Some believe that these terms were unusually generous because the monarchs didn’t expect Columbus to return and when he did, and continued to return, he was later arrested in 1500 and dismissed from all posts.
By the end of his third voyage from the newly discovered lands, Columbus, both physically and emotionally exhausted and suffering from poor eyesight and arthritis at 48 years of age, requested a royal commissioner to help him govern the West Indies. However, accusations of tyranny and incompetence on his part had already reached the Spanish Court.
Without a word in his defense, and the testimonies of those claimed that Columbus regularly used barbaric acts of torture to govern Hispaniola, Columbus and his brothers were arrested and sent back to Spain. Francisco de Bobadilla, a member of the Order of Calatrava, was appointed by the Court as governor and given complete control over the areas that were previously governed by Columbus.
Jailed for only six weeks, King Ferdinand ordered their release, and not long after, both king and queen pardoned the brothers, restored their freedom and wealth and eventually agreed to fund Columbus’s fourth and final voyage. However, Columbus’s role as governor would never be granted.
There is no evidence that Columbus even knew he discovered the Americas and still maintained that he had discovered islands off of Japan. He thought he was in the islands that were called the Indies, which were to be later called the West Indies. He sought governorship not to rule or to strip the people of their freedom, but to secure his family’s fortune. His aspirations and goals were no different than the aspirations and goals of the fortune seekers of our day. Unfortunately, these motivations have unintended consequences or they are attacked, out of greed and jealously, and stripped by a government that maintains the strings of power.
Christopher Columbus, in my opinion, was not a genocidal murderer or a land grabber. He was an opportunist, like the Catholic Monarchs, and like many people throughout history, and he seized on an opportunity that presented itself. He had the skills, the vision, and the discipline, and all he needed was financial backing to carpe-the-diem. Columbus may have been a great explorer, but it appears that he failed as a governor or that his rivals were able to persuade the Court that he was cruel and an incompetent ruler. His royal supporters, desperate to gain equal footing as a world power, seemingly reneged on their agreement, and served their own purpose. As is typical throughout history, the little man loses in the end and is later demonized for actions that came after his time.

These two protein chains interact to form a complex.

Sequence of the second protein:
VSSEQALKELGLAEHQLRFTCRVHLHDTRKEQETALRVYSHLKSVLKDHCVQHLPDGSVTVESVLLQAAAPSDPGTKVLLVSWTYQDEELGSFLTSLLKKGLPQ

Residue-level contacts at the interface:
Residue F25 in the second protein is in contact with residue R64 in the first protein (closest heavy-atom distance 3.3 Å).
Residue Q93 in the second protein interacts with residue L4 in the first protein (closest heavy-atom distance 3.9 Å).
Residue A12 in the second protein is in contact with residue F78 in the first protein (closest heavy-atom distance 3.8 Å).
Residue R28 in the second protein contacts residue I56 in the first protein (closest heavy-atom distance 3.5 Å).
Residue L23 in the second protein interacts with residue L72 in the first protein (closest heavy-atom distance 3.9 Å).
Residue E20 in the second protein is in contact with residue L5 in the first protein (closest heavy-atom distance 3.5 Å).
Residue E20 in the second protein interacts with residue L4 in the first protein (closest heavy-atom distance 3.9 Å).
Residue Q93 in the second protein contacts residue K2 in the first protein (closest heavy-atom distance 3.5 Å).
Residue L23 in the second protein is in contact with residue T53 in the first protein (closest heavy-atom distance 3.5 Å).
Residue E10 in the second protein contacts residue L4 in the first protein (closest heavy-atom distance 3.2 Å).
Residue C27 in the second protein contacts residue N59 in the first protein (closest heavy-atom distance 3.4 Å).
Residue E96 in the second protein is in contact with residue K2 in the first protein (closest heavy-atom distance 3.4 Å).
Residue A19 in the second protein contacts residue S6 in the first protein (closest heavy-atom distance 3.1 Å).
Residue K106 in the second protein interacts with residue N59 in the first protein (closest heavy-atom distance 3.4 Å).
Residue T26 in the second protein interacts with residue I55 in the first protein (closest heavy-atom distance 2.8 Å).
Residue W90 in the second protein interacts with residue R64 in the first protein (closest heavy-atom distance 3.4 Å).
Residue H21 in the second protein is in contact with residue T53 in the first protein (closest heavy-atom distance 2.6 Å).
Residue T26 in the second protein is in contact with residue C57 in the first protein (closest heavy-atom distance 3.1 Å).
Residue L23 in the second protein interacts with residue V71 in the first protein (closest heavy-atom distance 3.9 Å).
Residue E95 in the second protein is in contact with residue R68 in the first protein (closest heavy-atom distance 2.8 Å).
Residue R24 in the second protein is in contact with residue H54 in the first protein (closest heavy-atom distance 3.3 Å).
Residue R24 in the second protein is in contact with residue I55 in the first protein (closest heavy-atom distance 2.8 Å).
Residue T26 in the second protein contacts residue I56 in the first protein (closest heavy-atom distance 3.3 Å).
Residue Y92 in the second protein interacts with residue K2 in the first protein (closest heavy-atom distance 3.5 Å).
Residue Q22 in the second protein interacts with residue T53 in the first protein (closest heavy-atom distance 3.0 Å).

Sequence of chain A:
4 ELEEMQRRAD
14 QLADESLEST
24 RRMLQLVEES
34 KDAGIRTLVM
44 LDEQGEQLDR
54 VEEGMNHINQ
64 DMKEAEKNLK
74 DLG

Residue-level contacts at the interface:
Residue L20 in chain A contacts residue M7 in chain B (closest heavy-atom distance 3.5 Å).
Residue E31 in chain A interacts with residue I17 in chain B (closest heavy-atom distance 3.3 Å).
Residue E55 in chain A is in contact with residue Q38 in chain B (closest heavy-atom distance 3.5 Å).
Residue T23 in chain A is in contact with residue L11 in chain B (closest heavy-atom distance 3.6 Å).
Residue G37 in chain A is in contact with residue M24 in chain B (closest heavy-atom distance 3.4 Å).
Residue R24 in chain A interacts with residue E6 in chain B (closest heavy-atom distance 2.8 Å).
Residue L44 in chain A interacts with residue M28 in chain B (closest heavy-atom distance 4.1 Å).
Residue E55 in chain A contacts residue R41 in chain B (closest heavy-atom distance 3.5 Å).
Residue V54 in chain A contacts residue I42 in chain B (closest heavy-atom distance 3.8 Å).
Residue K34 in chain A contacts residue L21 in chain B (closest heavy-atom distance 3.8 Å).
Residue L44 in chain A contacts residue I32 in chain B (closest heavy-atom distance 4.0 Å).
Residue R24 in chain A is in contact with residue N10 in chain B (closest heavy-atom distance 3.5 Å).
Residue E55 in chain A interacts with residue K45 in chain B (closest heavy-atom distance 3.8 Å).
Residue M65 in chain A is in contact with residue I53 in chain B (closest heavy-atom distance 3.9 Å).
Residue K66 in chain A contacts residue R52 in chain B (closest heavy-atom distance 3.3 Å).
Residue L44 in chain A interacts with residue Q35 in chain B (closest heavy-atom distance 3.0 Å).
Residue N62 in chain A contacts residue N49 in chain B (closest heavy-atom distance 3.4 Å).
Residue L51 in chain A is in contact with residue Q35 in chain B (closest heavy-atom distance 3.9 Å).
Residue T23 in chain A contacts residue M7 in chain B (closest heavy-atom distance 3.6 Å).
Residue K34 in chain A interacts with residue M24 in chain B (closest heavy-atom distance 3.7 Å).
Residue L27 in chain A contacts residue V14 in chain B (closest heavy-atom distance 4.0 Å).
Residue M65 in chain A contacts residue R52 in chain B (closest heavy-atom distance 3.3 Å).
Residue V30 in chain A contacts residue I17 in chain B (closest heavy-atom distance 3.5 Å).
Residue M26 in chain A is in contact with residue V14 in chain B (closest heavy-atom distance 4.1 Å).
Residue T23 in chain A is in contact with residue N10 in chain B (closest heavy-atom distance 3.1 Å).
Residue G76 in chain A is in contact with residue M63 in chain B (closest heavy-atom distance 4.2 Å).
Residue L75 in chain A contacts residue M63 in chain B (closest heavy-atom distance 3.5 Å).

Having been born in the western hemisphere in the late 20th Century, I have much respect for the men who blazed their own path and sought their own fortunes in a world where social class often dictated how comfortable your life would be. A world where one could not easily change their social status, but through military campaign and exploration. The rich and powerful stayed in their posh, safe surroundings and waited to exploit the fruits of the risk takers.
While the powers of royalty were slowly being transferred to the common man in Europe, with the Magna Carta for example, this westward expansion eventually led to the revolutions that would transform the western world from monarch rule to the democratic self-rule that we enjoy today. For this, another unintended consequence, we should celebrate Christopher Columbus for his achievements.